Meet the man who quit his job in US to train Maharashtra's tribal children in sports

By Roshni Balaji
June 03, 2020, Updated on : Wed Mar 24 2021 13:03:12 GMT+0000
Meet the man who quit his job in US to train Maharashtra's tribal children in sports
Prabhat Sinha, 31, has trained more than 7,000 young boys and girls across rural Maharashtra in various sports through the Mann Deshi Champions programme.
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Reshma Kevate’s day used to start as soon as the first rays of the sun peeked over the horizon. She would quickly freshen up and take the family’s buffaloes out to graze. Spending time amidst the glorious expanse of meadows strewn with rosy pink flowers and golden yellow shrubs had become a part of her routine. 


But, today, instead of chasing cattle in the village of Mhaswad, the 22-year-old runs marathons. This was made possible by the Mann Deshi Champions programme. 


Reshma Kevate

Reshma Kevate after winning the Pune International Marathon.

“I never imagined that my life would take such a turn. When I first got to know about Mann Deshi in 2010, I was keen on joining mainly for the nutritious food they offered. But, as time passed by, I started developing an innate passion for sports. The training that they provided as part of the initiative enabled me to realise my true potential and win many medals,” Reshma Kevate tells SocialStory


In the last two years, Reshma has participated and won many runs, including, the Pune International Marathon as well as Satara Hill Half Marathon in Maharashtra and the coveted Virginia State USA Championship Invitational (cross-country).


Prabhat Sinha

Prabhat Sinha, Founder, Mann Deshi Champions programme.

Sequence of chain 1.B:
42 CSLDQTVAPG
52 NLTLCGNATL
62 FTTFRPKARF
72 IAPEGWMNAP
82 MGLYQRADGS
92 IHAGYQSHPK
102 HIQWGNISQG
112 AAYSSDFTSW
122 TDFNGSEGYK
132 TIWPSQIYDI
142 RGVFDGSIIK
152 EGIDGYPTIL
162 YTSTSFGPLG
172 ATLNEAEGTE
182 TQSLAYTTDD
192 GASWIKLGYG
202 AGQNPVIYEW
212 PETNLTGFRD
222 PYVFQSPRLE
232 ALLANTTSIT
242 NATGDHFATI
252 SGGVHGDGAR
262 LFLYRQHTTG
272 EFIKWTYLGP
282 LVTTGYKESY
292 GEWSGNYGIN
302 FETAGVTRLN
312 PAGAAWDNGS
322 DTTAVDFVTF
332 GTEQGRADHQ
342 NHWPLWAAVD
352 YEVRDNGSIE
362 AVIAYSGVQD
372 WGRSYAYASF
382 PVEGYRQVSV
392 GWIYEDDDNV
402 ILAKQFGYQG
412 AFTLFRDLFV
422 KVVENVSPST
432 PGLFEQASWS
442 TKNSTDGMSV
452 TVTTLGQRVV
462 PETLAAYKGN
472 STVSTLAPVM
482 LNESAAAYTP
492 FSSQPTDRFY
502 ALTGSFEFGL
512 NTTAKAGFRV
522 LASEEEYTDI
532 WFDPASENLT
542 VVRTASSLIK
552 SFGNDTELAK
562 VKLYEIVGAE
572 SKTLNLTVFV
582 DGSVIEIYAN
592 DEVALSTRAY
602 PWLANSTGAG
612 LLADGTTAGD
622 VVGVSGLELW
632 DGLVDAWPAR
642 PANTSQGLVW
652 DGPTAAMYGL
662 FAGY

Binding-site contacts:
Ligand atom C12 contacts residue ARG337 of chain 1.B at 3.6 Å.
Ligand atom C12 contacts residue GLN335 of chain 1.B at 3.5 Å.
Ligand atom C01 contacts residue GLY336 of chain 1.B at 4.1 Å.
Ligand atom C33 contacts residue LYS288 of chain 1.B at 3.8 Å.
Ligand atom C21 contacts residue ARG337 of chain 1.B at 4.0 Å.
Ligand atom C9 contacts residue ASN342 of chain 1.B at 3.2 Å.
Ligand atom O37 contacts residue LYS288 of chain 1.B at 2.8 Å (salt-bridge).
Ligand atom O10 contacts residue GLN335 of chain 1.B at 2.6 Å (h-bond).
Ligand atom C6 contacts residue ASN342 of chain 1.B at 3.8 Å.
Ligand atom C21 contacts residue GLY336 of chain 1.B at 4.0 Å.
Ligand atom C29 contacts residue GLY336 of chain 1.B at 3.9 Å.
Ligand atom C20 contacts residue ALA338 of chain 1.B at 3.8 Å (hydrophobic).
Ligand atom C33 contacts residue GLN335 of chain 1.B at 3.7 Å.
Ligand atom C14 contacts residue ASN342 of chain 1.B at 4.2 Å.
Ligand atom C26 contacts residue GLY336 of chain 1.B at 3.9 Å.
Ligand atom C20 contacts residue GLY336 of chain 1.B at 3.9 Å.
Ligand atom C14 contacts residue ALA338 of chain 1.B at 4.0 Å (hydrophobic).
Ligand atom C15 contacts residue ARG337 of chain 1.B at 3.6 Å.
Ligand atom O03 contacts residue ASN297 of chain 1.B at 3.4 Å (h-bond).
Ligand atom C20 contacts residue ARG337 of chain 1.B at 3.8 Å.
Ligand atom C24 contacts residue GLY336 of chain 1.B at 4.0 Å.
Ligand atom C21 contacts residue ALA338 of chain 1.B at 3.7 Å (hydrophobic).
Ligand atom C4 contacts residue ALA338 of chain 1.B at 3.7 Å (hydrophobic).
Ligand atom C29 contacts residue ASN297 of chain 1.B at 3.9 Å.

Reshma is not the only one to have benefitted from Mann Deshi. The programme has trained and empowered more than 7,000 rural children across Maharashtra so far. Founded by Prabhat Sinha, the initiative focusses on creating opportunities for young boys and girls to play sports free of cost. 


“Hailing from Mhaswad, a quaint village in Satara district of Maharashtra, I did not know about the existence of any competitive physical activities or games untill I moved to the US. Years later, when I happened to visit my hometown, I realised that things were still the same – kids had no exposure to sports, physical training was amiss in most schools and children were running around in craggy open spaces. That was when I decided to bring about a change in the scenario and launched the Mann Deshi Champions,” says Prabhat Sinha, Founder, Mann Deshi Champions.


How it all started 

Prabhat spent most of his childhood around nomadic tribes in the remote village of Mhaswad. While his father was a farmer, his mother was engaged in empowering women in the locality by teaching them entrepreneurial and vocational skills. 


Prabhat Sinha

Prabhat trying to climb a tree when he was young.

A high-spirited lad that he was, Prabhat attended classes in a small Marathi-medium school all morning and then made his way to work in the agricultural fields during dusk. Unlike many urban children, Prabhat’s growing up years were characterised by climbing trees, reveling in mud piles, jumping puddles of rain water and swimming in nearby lakes. However, he had no idea that these activities formed the basis for sports. 


When his mother, Chetna Gala Sinha, got selected for the Maurice R. Greenberg World Fellows Program in Yale University, Connecticut, Prabhat too accompanied her to the United States. And, that was when he became aware of sporting events and competitions. 


“My life took a spin when I relocated. From being rooted in a remote place where the language of the land was Marathi to getting introduced to a native English-speaking country with several opportunities to showcase talent, the transition was big. After I enrolled at Worthington Hooker to pursue high school, I began participating in basketball and long-distance swimming. The kind of confidence and positivity that I gained from it was inexplicable, so much so that I built a career out of it,” explains Prabhat. 
Mann Deshi Champions